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FUN Indoor Recess Games & Activities for Rainy Days

What's worse than a rainy day without recess? Not much that I can think of. About three hours into the school day, I NEED A BREAK! But, what's a teacher to do when bad weather stands in the way? Whether it's rainy, snowy, or just too darn hot for outdoor recess, here are few fun things you can do to in the classroom the next time you're stuck inside.

indoor recess rainy day activities for elementary students

My Favorite Indoor Rainy Day Activities


TECHNOLOGY

This is definitely one of the easiest options for an indoor recess day. Just pull out your laptops, tablets, or whatever devices you have available and let the kids enjoy some extra screen time.


The absolute favorite in my class is Prodigy Game. It's an adaptive math

game for great for both young kids and older children from grades 1 to 8. The game looks and feels a lot like fantasy role-playing games. Students get to customize their avatars and complete quests and battles by solving math problems. There's even a Wizard Academy! The best part is that they are building academic skills at the same time.


My students are OBSESSED with this game! They would actually give up outdoor activities on a nice day to stay in and play Prodigy.

prodigy game for indoor recess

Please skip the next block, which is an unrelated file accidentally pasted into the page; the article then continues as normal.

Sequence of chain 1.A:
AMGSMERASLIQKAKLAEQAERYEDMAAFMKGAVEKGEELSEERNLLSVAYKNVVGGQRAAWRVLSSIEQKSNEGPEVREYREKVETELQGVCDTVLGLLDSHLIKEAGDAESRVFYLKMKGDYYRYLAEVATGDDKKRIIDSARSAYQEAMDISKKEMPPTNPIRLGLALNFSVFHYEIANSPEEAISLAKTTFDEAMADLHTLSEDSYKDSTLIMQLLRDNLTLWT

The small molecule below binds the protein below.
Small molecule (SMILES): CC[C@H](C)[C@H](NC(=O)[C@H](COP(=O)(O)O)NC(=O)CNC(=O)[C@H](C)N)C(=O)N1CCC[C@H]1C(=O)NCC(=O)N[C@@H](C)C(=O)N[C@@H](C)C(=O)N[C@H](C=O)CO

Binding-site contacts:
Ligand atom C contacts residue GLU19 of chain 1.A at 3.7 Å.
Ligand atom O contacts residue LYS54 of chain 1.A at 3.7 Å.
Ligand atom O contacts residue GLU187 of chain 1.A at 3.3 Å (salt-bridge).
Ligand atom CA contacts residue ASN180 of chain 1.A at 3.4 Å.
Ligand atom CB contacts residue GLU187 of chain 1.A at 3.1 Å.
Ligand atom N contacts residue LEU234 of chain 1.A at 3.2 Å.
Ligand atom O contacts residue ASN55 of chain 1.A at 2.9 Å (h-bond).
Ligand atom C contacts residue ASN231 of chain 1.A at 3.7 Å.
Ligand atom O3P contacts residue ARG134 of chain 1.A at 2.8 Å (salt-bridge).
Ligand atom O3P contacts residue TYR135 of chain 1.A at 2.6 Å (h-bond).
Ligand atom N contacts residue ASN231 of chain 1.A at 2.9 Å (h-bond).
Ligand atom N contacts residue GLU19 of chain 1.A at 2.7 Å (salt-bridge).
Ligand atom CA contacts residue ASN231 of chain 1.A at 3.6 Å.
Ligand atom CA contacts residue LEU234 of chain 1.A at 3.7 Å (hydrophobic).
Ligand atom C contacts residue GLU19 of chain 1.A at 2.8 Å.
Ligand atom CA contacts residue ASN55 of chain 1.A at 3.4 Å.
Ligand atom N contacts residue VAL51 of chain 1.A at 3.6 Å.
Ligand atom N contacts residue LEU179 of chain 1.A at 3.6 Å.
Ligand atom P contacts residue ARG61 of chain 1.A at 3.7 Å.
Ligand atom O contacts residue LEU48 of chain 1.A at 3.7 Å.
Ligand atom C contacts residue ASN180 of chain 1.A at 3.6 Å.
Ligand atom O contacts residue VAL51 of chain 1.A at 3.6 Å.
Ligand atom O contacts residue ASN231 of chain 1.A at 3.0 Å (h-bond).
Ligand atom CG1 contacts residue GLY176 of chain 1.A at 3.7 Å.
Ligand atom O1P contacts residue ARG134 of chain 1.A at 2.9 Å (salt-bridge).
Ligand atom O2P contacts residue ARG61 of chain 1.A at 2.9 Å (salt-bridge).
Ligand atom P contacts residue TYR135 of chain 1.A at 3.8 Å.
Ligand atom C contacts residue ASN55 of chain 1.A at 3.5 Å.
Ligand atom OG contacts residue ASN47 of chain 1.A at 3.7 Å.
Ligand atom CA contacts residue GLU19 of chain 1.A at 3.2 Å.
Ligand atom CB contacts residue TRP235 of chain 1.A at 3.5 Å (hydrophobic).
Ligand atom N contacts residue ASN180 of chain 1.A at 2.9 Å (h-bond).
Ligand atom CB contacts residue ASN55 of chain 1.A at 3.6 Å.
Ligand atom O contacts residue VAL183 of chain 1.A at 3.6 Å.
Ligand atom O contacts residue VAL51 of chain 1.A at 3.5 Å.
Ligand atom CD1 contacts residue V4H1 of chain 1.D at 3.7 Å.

ART

One thing my students really enjoy, especially the girls, is what they call Free Draw. They just love to sit and draw whatever they want. I put out a box full of art supplies like markers, colored pencils, and crayons plus a stack of paper and they are happy!

Sometimes I bring out the "Design Box" which is a big cardboard box full of odds and ends and household items... paper scraps, pipe cleaners, left over sequins, glue, bits of fabric, paper plates, etc. Just a little bit of everything. They go nuts over this! Sometimes I set a limit on how many items they can take, but either way, they love just making something. As a bonus, this rainy day activity helps develop their fine motor skills.

{Side Note: Be prepared to have your room redecorated. My class hangs their finished masterpieces all over the unused chalkboard and I end up looking at it for two weeks because I feel guilty taking it down.}

If you want something more directed, I highly recommend Art For Kids Hub on youtube. This collection of videos teach kids, step-by-step, how to draw specific objects and popular characters.

GROUP GAMES and board games